The computer implementation

The math and algorithm here is pretty straightforward: Fill in the entries of a Hamiltonian matrix, comput its eigenvalues and eigenvectors, making some plots, calculate some maxima and minima, etc. I will use Python, an excellent language for scientific computing. I like Python so much (vs typical alternatives) that I wrote this whole long webpage proselytizing it.

The exact code used for the plots in this post is here. Writing the code was pretty straightforward, from my perspective, so I won’t discuss any implementation details in this post. Of course, you can ask me questions about the code (and anything else) in the comments section.

The energy levels

A very easy thing to do is plot the energy levels–i.e. the eigenvalues of the H matrix–as a function of V. Here are the lowest 100 or so states in the case that ΔE=11ħω0:AllEnergies_FewPhonons

Start at the far-left (V=0): if you look closely you’ll see that there is a pair of equal-energy states, then a gap of 2ħω0, then another pair, etc. It’s 2ħω0 rather than ħω0 because I am only plotting here the “S+m+n is even” sector (see the “Conserved Quantities” section above). The pair of equal-energy states correspond to (m,n) = (½ , n) and (m,n) = (-½ , n+11). Near the bottom, there are some unpaired (“nondegenerate”) states, since n cannot be negative.

Going right, the equal-energy states split apart, with one moving up and the other moving down. An obvious thing you’ll notice is the dark bands that kinda look like a Moiré pattern. The bands slope up-left and down-right, or in other words, near the top of the plot (higher n), the states bump into their neighbors at lower V than near the bottom of the plot. I know just how to quantify this:

AllEnergies_FewPhonons_dash

I drew the dashed line by plotting a curve of the form y ∝ 1/x2, and you see that it follows the banded pattern perfectly,   What does that mean? It means that the shift in the energy of a state depends on Vn, rather than V. And why does it depend on Vn? Recall that the interaction (third term in the Hamiltonian above) is V(a^\dagger + a)(S_+ + S_-)/\hbar. When this acts on |S,m,n>, we get vectors of magnitude Vn (or V√(n+1) which is similar). Keep in mind that S=½, m=±½ for present purposes, so the other expected factors like √((S-m)(S+m+1)) are all just 1. Hence Vn is the quantity that we expect to be relevant.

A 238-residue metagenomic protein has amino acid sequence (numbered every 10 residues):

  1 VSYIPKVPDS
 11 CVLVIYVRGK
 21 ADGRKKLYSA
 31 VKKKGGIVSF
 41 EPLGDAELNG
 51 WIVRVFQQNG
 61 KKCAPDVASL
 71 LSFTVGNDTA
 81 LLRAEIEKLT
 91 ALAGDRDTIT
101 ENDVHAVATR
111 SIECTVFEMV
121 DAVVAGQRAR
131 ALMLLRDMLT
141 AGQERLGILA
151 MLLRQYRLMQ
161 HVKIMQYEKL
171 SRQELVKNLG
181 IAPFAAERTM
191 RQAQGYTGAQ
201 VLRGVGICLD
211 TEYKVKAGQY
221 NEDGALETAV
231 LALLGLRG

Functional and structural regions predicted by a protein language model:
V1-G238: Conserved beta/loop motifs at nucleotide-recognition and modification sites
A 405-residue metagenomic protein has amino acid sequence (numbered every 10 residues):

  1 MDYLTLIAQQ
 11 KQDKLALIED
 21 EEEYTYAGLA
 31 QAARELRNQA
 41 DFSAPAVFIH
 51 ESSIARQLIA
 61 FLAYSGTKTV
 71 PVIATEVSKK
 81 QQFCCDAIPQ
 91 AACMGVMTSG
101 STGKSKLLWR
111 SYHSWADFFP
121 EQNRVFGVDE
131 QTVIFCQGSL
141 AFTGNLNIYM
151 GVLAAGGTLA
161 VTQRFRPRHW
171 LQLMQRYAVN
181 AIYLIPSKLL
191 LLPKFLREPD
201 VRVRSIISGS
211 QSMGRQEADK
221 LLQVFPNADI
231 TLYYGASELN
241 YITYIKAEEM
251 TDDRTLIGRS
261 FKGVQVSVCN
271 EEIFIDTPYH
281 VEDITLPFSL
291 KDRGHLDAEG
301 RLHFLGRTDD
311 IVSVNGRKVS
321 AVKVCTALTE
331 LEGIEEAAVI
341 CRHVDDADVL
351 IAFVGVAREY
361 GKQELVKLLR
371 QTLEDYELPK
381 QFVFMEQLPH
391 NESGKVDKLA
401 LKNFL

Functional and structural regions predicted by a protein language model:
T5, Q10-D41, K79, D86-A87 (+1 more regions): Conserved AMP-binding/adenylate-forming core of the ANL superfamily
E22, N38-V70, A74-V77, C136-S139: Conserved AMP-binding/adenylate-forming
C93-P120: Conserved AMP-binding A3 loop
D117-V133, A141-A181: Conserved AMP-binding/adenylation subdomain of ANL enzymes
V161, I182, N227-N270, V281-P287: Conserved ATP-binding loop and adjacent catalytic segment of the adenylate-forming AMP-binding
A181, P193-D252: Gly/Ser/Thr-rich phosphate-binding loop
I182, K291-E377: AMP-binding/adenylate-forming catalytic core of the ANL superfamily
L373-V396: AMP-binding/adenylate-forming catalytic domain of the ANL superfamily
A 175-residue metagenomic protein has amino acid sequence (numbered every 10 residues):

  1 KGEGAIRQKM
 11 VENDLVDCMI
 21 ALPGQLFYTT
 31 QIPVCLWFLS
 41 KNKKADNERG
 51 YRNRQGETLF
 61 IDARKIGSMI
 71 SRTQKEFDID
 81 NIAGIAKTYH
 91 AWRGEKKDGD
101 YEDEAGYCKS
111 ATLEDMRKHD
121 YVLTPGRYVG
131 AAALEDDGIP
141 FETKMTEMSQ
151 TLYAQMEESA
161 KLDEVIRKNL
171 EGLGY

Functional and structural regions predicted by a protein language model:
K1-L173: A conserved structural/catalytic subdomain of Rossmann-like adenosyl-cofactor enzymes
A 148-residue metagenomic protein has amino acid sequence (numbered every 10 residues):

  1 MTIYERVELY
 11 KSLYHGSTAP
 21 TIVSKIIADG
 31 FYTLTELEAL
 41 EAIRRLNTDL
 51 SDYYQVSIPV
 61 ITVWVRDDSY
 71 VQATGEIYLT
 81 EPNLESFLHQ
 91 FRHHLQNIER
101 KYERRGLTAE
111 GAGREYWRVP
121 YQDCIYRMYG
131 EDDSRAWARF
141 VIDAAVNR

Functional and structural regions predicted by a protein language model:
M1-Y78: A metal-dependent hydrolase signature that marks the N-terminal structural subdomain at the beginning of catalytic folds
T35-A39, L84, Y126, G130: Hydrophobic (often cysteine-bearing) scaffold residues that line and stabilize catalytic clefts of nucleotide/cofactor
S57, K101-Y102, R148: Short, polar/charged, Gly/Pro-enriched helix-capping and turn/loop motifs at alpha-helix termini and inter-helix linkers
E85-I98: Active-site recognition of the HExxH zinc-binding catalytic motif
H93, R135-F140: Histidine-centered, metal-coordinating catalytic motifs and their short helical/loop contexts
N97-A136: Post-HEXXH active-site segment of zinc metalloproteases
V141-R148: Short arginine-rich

Next, let’s go to much larger n:AllEnergies_LotsaPhonons

The Moiré-looking stripes appear vertical in this plot, unlike the previous plot where they were tilted and curvy. The reason is simple: √n only changes by 1% across this plot. So the bands appear vertical but aren’t quite.

Prof. Hagelstein gives an approximation for the shape of the lines in this figure:

E_{S,m,n} \approx \Delta E(g)m + \hbar\omega_0(n+\frac12) \; , \quad \Delta E(g) \equiv \Delta E \sqrt{1+8g^2} \; , \quad g \equiv \frac{V\sqrt{n}}{\Delta E}

where ≡ means “equals by definition”. In this particular example, this approximation is reasonable but not perfect:

AllEnergies_LotsaPhonons_dash

This version is a bit easier to see:

ΔEg-1

This matches Fig. 1 in the paper, hooray! The blue graph should really be speckled with discontinuities from anticrossing, but I made it smooth by only sampling the curve away from the anticrossing regions (i.e. the values of V where the eigenvalues are curving sharply away from each other), and interpolating.

The energy eigenstates

When I wrote the equation for ES,m,n above, I made up the notation “ES,m,n“. It’s not written in the paper that way. And in fact, my notation is misleading in the following sense: If we take that blue eigenvalue curve from the last plot, it starts out at a certain S,m,n, but as we go rightward (larger g due to larger V), the corresponding eigenstate turns into a mixture of many different S,m,n:

OneState_Contributions

The higher the value of g \equiv \frac{V\sqrt{n}}{\Delta E}, the more different S,m,n states get mixed into the eigenstate, until at g=1 even the 11 states I plotted add up to only 60% of the total.

The anticrossing energies

Last but not least, I calculated the anticrossing energies, i.e. the minimum energy difference between two energy eigenvalues:

AnticrossingFig

(This agrees perfectly with the paper’s Fig. 2. Hooray!) The blue, orange, and green curves are respectively ΔE/(ħω0) = 11, 21, and 31. The vertical axis is the closest that each eigenvalue curve approaches to its nearest neighbor above or below in the same parity sector (even or odd).

Why do we care about these anticrossing energies? Well, the paper’s Eq. (7) and surrounding text tells a simple story about transition rates, but I kinda think that the real story is somewhat more complicated than that. Well anyway, for present purposes, it’s just something to calculate to make sure that my code is correct.